Southern Black Widow Spider, Vol. 6, No. 32
Your Extension Experts
January 22, 2004
September 15, 2003
August 11, 2003
February 17, 2003
October 14, 2002
Black widow! Most people experience an involuntary startle response when they first encounter a black widow spider while working in the yard or garden. Depending on the situation, and the person, this response ranges from mild to quite dramatic, but it is real, an internal jumping sensation, like seeing a snake. We humans have an instinctive fear of venomous animals, and that red hourglass shape on a shiny black background is so iconic. Black widow!
Once we recover from this initial surprise, most of us quickly realize this particular spider is not much of a threat. We know where it is, and we can easily avoid it. We can even kill it if we wish. But this can lead to more questions. Just how dangerous are black widow spiders? Are there more? What precautions should I take to avoid being bitten?
While black widows are one of the few seriously venomous spiders in the US, the number of fatalities caused by black widows is surprisingly low. During the eight-year period 2008-2015 there were an average of 6 fatalities per year in the US due to all venomous spider bites, but it is unclear how many of these were due to black widows. This is considerably less than the annual number of fatalities caused by more dangerous animals such as dogs, 34 deaths per year; horses, cows and other large mammals, 74; and stinging insects, 60 fatalities per year. Notably, venomous snakes only caused an average of 6 deaths per year during this period, the same as spiders. Based on the past 10 years of reports from the National Weather Service, lightning has caused an average of 26 fatalities per year.
How many people are bitten by black widows each year in the US? A 2001-2005 study found an average of 2663 black widow spider bites were reported to US Poison Control Centers each year, but only 830 sought treatment at health care facilities and none were fatal. Black widows are not aggressive and usually flee from danger when possible. Most bites occur when someone unknowingly sticks an unprotected hand into a web, or when a spider is inadvertently crushed against the body when moving debris, harvesting produce, or preforming other outdoor activities.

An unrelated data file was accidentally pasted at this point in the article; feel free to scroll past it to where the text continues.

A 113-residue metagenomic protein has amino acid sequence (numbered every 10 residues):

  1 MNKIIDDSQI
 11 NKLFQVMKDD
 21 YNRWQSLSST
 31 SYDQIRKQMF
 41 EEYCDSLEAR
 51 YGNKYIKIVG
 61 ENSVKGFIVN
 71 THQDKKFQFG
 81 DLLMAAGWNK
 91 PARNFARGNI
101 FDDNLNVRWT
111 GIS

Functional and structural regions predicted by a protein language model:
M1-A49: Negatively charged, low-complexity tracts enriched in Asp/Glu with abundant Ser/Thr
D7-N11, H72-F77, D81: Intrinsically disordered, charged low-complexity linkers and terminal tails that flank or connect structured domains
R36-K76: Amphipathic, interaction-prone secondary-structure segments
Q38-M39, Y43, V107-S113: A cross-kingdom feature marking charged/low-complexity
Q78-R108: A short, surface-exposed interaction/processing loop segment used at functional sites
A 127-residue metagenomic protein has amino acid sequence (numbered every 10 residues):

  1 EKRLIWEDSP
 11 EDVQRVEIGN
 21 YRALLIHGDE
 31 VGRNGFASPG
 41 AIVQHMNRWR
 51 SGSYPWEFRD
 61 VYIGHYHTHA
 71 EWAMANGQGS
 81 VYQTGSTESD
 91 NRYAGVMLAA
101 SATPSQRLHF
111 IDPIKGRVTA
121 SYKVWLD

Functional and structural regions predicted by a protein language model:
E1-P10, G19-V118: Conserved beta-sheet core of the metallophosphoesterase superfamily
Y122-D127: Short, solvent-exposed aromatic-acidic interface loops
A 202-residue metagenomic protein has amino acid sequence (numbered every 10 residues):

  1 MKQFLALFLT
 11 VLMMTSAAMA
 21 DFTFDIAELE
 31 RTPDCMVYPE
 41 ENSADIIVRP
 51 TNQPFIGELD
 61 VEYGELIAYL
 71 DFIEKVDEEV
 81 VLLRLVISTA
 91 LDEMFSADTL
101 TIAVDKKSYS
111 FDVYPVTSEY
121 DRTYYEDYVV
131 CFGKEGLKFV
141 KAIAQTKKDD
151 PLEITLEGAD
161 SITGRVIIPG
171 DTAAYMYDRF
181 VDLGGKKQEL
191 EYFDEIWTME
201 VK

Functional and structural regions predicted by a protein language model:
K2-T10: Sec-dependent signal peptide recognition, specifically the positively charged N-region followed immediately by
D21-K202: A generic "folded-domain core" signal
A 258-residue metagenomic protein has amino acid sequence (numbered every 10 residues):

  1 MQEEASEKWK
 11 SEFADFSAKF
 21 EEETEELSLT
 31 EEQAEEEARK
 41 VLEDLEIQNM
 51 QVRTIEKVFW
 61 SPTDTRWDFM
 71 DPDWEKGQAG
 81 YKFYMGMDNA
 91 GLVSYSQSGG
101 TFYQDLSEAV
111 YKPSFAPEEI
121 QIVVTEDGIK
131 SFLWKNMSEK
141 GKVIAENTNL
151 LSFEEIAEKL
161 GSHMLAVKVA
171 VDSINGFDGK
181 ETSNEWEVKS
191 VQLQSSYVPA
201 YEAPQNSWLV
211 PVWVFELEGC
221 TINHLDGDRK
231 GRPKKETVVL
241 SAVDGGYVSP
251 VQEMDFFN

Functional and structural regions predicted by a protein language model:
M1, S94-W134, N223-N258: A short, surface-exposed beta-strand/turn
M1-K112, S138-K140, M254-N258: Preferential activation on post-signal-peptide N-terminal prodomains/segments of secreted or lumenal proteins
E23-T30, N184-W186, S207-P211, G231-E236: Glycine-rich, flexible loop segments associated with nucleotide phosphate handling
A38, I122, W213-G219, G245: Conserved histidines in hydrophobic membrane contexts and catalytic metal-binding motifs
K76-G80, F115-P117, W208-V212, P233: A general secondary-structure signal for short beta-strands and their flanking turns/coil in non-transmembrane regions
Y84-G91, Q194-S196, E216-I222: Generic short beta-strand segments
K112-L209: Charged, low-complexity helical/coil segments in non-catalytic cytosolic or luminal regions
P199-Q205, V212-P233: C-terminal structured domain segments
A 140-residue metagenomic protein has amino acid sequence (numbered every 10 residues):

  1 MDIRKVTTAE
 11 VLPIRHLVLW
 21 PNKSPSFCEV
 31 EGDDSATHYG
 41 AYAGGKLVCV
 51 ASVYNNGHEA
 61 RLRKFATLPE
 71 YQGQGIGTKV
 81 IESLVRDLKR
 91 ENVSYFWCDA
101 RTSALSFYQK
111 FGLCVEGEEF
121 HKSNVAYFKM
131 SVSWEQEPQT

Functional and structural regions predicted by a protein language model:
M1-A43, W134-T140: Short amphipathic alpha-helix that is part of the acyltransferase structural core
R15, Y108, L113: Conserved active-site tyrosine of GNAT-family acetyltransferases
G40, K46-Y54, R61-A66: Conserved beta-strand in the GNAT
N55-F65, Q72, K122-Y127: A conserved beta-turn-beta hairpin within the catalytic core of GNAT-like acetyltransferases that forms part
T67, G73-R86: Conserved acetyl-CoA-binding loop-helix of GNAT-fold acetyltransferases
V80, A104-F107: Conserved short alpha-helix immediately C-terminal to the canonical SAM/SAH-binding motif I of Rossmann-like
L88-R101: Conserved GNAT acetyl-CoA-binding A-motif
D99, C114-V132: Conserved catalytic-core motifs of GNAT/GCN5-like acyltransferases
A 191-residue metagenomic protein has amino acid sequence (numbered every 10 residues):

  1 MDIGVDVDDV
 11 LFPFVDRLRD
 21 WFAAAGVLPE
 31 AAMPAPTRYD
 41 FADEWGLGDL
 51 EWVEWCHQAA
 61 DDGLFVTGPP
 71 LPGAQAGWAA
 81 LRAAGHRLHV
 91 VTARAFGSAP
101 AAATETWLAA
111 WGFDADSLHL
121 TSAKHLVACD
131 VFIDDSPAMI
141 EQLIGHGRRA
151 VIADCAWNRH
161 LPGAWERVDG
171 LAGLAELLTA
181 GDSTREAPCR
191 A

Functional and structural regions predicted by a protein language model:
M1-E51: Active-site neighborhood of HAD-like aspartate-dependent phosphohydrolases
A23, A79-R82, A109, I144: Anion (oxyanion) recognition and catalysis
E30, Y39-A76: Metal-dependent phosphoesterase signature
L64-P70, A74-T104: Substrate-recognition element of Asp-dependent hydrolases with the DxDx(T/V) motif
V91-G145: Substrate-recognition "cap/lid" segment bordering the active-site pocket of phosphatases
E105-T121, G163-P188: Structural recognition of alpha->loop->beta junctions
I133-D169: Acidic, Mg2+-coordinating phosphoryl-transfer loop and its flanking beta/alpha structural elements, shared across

Black widows rarely occur indoors, preferring to build their webs near the ground in dark, protected areas such as piles of debris, lumber or trash. Water meter housings, hollow concrete blocks and overturned flowerpots are favorite sites, and they often nest near the ground in growing plants: the base of a shrub, under vegetable vines, in potted plants and similar settings. Populations vary from year to year. Some years it is difficult to find even one; other years they seem to be in almost every suitable nesting site.
Control: Insecticides are not very useful against black widows. The best way to limit the number of black widow spiders around the house is to limit potential nesting sites by removing debris, piles of limbs, stacks of lumber, and similar items. Wear gloves when doing this, and when performing similar outdoor activities and you will greatly reduce your, already quite low, chance of being bitten—or getting a bad splinter.
See Extension Publication 2154, Spiders, Brown Recluse and Black Widow for more information on black widow biology and control.
Annual fatality statistics from J. A. Forrester, et. al., 2018, An Update on Fatalities Due to Venomous and Nonvenomous Animals in the United States (2008–2015), Wilderness & Environmental Medicine (2018): 29, 36-44.
Final Article of the Season: This is the last article for 2020, but Bug’s Eye View will be back next spring.
Blake Layton, Extension Entomology Specialist, Mississippi State University Extension Service.
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